SCD introduces its Crane 5 µm pitch 5 megapixel MWIR detector

By Paolo Valpolini

Thermal imaging has become a standard presence on the battlefield, and many improvements have been done in the past, however there is still more to do before reaching the physical limit of sensors, one of these being the pixel dimensions, which cannot be smaller than the wavelength considered for that frequency band.

Semi Conductor Devices of Israel, SCD in short, is specialised in high-end infrared detectors and laser diodes. At Eurosatory it unveiled a new Medium Wavelength InfraRed (MWIR) sensor, the Crane.“It is the first 5 µm pitch 5 megapixel detector in the MWIR band,” Kobi Zaushnizer, SCD VP Business  & Marketing, tells EDR On-Line, adding that “it is the same achievement that was obtained by the big companies working in the visual segment when they reached the less than 1 µm pitch in the VIS band,” the latter going from 0.38  to 0.750 µm. As the MWIR band goes between 3 and 5 µm, the SCD detector is at the high end of the band. Asked if this is the last frontier in reducing the pitch, Mr. Zaushnizer said that “there is a debate among the scientific community about going down to 3 µm, but quite probably we reached the physical limit.”

The Crane has a 2560 x 2048 pixel matrix, has a maximum frame rate of 60 Hz at full frame, weighs 360 grams (the previous 10 µm detector weight was around 800 grams), and has a total power consumption of 7 W, 4 of which due to the rotary cooler (compared to the 9 W of a standard VGA resolution detector).

Reducing so much the pixel size brings with it some problematic, as there are two factors that influence the performances of the detector. “The first is how to preserve the quantum efficiency of the material, and the second is how to avoid cross-stock between pixels in order not to have a blurry image, he explains. Another thing that must be taken into consideration is that in MWIR detectors there are two chips in every Focal Plane Array (FPA), which is not true in CMOS used in the VIS spectrum. “We have the sensing materiel, the XPM, where the photodiodes of the 5 µm pitch are located, and beneath them we have the read out integrated circuit, ROIC in short, flip-chip bonded to the sensing material, and when reducing dimensions the latter process becomes very challenging,” Mr. Zaushnizer explains, adding that the size reduction risk to impact cross-stock, noise, and overall performances. “The breakthrough we achieved is to develop of a unique flip-chip bonding process that allowed us to go down to 5 µm, secondly we also developed a unique photolithographic capability and process that enable us to preserve both the cross-stock and quantum efficiency comparable to those we have in 10 µm pitch sensors.” Continuing to depict the production process of the new detector, and the progress made by SCD in production processes, the company VP Business & Marketing adds, “A second achievement concerns the ROIC itself, as when reducing size we have less of what we call ‘real estate’, to do all the logic of the readout circuit. We jumped from the current technology, used in the industry for IR detectors, which is usually 180 nm CMOS technology, to a proprietary technology allowing to reach much less than 90 nm, and this enables us to squeeze the capabilities into the ROIC.”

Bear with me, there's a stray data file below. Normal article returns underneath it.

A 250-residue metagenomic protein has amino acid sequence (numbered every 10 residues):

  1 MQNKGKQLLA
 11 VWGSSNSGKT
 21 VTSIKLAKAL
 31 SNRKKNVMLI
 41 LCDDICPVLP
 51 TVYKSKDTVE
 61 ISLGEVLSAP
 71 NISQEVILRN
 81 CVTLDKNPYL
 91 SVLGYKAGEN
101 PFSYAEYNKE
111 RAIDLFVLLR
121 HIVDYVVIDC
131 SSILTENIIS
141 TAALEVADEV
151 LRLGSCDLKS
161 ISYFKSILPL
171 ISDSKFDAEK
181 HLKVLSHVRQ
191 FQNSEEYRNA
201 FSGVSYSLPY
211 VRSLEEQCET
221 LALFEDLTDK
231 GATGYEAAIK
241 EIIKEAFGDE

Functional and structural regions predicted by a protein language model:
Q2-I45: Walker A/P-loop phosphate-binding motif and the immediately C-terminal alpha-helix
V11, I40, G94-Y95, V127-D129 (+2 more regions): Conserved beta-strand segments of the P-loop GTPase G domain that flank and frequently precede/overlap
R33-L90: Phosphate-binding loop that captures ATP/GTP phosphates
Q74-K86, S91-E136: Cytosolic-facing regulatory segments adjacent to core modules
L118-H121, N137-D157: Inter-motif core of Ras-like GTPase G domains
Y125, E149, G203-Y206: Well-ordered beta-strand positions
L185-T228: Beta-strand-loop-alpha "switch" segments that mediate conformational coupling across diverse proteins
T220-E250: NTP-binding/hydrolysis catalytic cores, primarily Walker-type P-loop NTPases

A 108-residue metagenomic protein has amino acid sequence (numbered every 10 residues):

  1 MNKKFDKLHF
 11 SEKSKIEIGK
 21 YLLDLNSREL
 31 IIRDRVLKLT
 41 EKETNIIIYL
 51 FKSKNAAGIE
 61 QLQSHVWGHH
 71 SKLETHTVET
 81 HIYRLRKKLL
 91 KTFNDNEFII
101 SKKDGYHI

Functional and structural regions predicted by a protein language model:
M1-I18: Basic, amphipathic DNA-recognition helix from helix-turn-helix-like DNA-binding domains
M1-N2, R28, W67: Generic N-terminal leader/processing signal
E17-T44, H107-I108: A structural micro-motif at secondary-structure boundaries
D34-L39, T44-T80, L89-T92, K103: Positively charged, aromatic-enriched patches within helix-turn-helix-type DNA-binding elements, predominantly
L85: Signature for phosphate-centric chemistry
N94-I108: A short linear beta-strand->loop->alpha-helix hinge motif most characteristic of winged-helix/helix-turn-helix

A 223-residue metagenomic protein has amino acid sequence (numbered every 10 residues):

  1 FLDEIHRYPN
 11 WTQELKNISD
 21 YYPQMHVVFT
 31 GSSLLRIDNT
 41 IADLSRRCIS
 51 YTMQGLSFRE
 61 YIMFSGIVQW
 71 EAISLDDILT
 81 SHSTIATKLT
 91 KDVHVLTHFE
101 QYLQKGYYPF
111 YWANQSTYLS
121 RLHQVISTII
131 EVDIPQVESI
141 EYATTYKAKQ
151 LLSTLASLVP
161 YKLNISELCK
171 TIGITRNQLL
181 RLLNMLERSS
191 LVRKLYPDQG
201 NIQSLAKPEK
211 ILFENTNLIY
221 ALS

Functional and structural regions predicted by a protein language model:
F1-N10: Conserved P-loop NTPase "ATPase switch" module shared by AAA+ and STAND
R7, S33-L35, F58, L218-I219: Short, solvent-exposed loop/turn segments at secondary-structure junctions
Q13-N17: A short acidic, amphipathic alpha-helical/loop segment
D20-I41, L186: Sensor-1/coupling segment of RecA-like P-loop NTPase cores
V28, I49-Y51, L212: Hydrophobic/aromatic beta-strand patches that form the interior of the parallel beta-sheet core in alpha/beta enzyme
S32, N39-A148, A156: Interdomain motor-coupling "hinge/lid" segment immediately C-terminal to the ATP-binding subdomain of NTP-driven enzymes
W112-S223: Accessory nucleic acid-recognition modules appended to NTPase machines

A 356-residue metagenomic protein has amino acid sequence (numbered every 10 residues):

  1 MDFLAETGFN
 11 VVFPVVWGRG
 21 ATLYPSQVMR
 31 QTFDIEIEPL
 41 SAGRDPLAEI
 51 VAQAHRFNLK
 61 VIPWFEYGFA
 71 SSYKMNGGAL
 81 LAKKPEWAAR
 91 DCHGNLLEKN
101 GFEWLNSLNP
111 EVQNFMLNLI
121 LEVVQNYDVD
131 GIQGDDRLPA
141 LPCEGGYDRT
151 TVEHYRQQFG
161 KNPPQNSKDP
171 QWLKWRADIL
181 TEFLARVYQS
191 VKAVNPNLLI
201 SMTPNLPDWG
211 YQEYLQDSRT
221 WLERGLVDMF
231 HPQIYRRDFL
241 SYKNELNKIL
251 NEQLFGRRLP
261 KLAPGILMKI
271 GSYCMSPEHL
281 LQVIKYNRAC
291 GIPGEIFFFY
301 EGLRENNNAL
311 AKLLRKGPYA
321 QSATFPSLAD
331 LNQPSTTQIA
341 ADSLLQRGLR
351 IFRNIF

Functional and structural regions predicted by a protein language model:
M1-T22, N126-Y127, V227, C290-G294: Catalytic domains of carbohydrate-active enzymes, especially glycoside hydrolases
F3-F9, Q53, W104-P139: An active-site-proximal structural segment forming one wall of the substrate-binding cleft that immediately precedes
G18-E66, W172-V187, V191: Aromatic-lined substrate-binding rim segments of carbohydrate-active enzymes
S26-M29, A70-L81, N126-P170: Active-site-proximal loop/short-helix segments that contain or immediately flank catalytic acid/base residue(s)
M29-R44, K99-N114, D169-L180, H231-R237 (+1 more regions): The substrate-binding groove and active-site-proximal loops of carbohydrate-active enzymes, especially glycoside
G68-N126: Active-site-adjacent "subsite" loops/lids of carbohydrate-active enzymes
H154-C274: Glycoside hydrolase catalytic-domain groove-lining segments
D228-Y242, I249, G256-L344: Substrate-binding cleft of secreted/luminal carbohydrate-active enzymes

The Crane is fully ready and already started integration with several OEMs worldwide according to SCD, and in early June the company moved to full rate production for its latest MWIR detector. The SWAP operation carried out by SCD allows widening the MWIR market to tactical forces, to small UAS, another area being that of C-UAS systems, a domain where very high resolution is definitely of interest as it allows to detect, recognise and identify the threat at much longer ranges compared to today 1 MP detectors.

“Having a 5 MP detector, this first of all allows to avoid having a very complex and expensive zoom optics, as it i sufficient to have a much more simple optics, one or two fields of view, doing all the rest using digital zooming as the new detector will provide sufficient resolution to do it, and this is a considerable added value. Another advantage is that the operator can see on its screen only one portion of the area covered, the machine working on the other areas tracking and identifying targets, and automatically moving the picture onto the area of interest, so there is considerable room for AI application when working on such high resolution sensors, and we are opening to OEMs the opportunity to benefit from the 5 MP resolutions, in order to enhance the performances of their systems.” The system can thus be based on a lens providing a wide field of view, which makes surveillance much easier, and then zoom in once a target has been identified, not needing long zooms or telephoto lenses also helping on the stabilisation side.

Exploiting the reduction in pitch to further increase the number of pixels brings to a series of considerations. “The first one is due to technology limits, because enlarging the dye of the FPA manufacturing becomes much more challenging, because the yield of the semiconductor becomes very challenging, and this is why the semiconductor industry is pushing towards smaller arrays.” Other issues are the lens dimensions, to ensure appropriate optical coverage of the matrix, as well as cooling. “We consider that our 5 µm pitch 5 megapixel detector is a sort of a sweet spot, as it is small while providing a high resolution. I will not however be surprised if in around 5 years time we will come up with a 12 MP detector with the same technology, which might open up also space applications,” Kobi Zaushnizer concludes.

Photos courtesy SCD

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